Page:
19. What’s a role people would be surprised to learn you auditioned for but didn’t get?
I auditioned for Hidden Figures. Saniyya Sidney ended up getting that part, which I love for her. I love her so much. Oh, The Lion King. I was trying to be the voice of young Nala. [Editor's note: That part went to Shahadi Wright Joseph in the live-action remake.] Honestly, I love my amazing Black queens who are on the side of me as well. I root for them, and I love them.
20. Growing up in the industry can be tough. Do you have a group of friends in the industry that you can always call on?
I feel like we've all grown up with each other. Throughout this entire thing, ever since I started on Black-ish, we've kind of had our own little circle of amazing Black actors and actresses that we get to grow up with. Whether they're mentors or people that are just getting started as well. We're all so busy most of the time, so I wish I got to talk to them more, but they know that I'm rooting for them and vice versa.
21. Have you ever been starstruck?
Yes, I have been starstruck by Beyoncé. I mean, who wouldn't be starstruck over Beyoncé? That was an amazing moment. [Editor's note: Marsai first met Beyoncé at the White House during the Obama administration, and yes, she cried.]
22. Is there a movie or TV show that made you want to become an actor?
There's not a certain film that made me want to become an actress. My grandma used to babysit me when I was younger and she would see films and be like, 'Oh, Marsai can do that.' So it kind of grew with me. The movies that I used to watch when I was younger was Dreamgirls, the Ray Charles movie starring Jamie Foxx, and Lackawanna Blues. I was in a very Black household, so I am a very old soul. [Laughs]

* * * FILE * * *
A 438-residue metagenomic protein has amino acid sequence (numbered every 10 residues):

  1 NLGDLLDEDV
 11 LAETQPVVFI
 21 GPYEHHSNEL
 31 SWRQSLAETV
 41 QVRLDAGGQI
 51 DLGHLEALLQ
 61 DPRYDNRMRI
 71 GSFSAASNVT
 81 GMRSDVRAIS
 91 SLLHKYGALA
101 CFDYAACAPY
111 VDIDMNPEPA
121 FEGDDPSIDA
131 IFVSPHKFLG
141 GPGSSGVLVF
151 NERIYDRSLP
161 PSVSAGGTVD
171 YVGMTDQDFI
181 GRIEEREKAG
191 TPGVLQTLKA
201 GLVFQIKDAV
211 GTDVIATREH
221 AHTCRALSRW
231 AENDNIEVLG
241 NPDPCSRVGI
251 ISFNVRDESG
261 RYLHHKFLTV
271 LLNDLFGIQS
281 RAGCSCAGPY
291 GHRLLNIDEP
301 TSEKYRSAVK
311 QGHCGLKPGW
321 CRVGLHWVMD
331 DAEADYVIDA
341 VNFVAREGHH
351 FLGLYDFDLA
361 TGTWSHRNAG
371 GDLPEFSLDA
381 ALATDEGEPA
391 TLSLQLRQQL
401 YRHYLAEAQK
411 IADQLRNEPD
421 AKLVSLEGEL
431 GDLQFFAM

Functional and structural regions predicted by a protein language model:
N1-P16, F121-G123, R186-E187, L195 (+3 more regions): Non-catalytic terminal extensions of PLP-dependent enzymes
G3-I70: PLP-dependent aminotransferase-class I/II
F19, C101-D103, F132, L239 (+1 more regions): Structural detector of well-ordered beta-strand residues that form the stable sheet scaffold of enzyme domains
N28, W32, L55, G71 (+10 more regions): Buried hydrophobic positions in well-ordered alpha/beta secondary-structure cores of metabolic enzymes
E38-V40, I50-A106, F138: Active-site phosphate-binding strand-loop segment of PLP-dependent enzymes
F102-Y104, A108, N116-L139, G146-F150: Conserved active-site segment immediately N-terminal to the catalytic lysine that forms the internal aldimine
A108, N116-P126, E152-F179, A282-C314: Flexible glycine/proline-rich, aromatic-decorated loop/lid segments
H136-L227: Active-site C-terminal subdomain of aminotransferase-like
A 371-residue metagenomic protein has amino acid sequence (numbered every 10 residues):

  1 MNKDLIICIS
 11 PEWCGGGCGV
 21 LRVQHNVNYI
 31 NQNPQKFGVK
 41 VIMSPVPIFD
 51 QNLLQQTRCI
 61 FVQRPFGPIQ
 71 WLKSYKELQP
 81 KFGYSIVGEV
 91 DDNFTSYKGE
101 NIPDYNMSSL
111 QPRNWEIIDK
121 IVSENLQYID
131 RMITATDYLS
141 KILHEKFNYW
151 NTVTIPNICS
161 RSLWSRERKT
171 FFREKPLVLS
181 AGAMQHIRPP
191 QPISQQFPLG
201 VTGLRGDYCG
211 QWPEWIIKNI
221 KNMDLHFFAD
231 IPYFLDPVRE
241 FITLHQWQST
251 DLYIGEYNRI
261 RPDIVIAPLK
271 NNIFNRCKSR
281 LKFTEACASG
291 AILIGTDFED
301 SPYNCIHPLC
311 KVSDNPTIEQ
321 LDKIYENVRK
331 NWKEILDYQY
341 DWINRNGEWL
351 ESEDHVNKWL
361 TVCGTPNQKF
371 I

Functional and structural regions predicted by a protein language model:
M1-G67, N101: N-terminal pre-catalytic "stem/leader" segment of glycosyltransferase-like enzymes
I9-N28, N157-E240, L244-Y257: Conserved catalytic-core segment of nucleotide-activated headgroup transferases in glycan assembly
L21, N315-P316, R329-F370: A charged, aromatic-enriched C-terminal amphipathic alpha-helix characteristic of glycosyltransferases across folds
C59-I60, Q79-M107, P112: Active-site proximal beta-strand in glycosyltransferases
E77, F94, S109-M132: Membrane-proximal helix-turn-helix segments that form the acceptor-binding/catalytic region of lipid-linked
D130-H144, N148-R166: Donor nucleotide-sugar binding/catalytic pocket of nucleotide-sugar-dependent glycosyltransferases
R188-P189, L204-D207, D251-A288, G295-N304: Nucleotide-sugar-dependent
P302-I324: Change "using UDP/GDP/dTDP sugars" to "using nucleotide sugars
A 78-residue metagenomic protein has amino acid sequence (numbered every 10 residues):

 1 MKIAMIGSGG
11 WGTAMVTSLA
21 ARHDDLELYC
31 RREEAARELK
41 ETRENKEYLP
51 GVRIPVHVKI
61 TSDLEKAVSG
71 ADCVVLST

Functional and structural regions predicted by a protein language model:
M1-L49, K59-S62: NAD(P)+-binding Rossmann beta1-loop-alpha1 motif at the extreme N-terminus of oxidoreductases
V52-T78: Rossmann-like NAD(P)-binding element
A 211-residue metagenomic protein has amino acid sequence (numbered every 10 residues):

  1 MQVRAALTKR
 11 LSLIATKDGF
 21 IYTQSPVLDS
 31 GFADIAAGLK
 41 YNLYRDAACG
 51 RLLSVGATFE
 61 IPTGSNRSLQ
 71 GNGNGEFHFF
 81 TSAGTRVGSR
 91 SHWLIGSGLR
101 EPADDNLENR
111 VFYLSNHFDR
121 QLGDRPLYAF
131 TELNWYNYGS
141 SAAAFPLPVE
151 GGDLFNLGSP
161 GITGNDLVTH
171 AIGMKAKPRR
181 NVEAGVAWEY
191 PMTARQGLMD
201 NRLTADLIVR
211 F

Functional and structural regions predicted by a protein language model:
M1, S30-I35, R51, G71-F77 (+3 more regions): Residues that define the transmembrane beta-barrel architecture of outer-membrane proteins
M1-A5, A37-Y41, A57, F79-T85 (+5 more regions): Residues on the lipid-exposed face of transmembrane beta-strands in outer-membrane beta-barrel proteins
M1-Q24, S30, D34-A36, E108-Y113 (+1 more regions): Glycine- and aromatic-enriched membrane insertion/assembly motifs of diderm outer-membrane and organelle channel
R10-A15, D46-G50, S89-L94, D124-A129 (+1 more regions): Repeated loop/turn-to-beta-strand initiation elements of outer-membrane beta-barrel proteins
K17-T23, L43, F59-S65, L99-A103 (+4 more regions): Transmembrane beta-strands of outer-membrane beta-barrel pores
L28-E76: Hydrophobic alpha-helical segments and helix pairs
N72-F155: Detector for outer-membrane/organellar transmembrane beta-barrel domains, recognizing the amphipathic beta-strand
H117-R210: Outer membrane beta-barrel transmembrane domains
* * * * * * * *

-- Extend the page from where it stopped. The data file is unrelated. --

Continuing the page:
23. What’s the last book you read?
Amari and the Night Brothers. That's what I've been reading, which is out now. And of course, hopefully, we're going to be filming the movies soon. [Editors note: It was recently announced that Marsai will be co-producing Amari and the Night Brothers alongside Don Cheadle.]
24. Who followed you on social media that made you say, "OMG!"?
The person that just followed me that I was freaking out over was Halle Berry. I followed back and I was like, "Wait, what?!" So yeah, I think that was the last person I was geeked over.
25. What’s your current wallpaper?
I have this wallpaper that says, "I have no fear of failure if I see things clearly." It looks like a paper type of thing that's floating in the air, which I love. I can connect with it a lot.
26. Craziest fan story?
When I was younger, one of the first fan moments I had was when I walked into a mall. It was a shoe store. I walked in and I was like, "Hi, can I see the shoes?" and the girl immediately started crying. I didn't know what to do in that situation, honestly. But knowing that and remembering that...that was the very first time I really felt support from an outside perspective. So growing up with that was pretty amazing.
27. Finally, what’s something you always wanted to learn how to do?
Drive. There's a lot of things I want to do, but driving is definitely one of them. Mostly because I need to. [Laughs]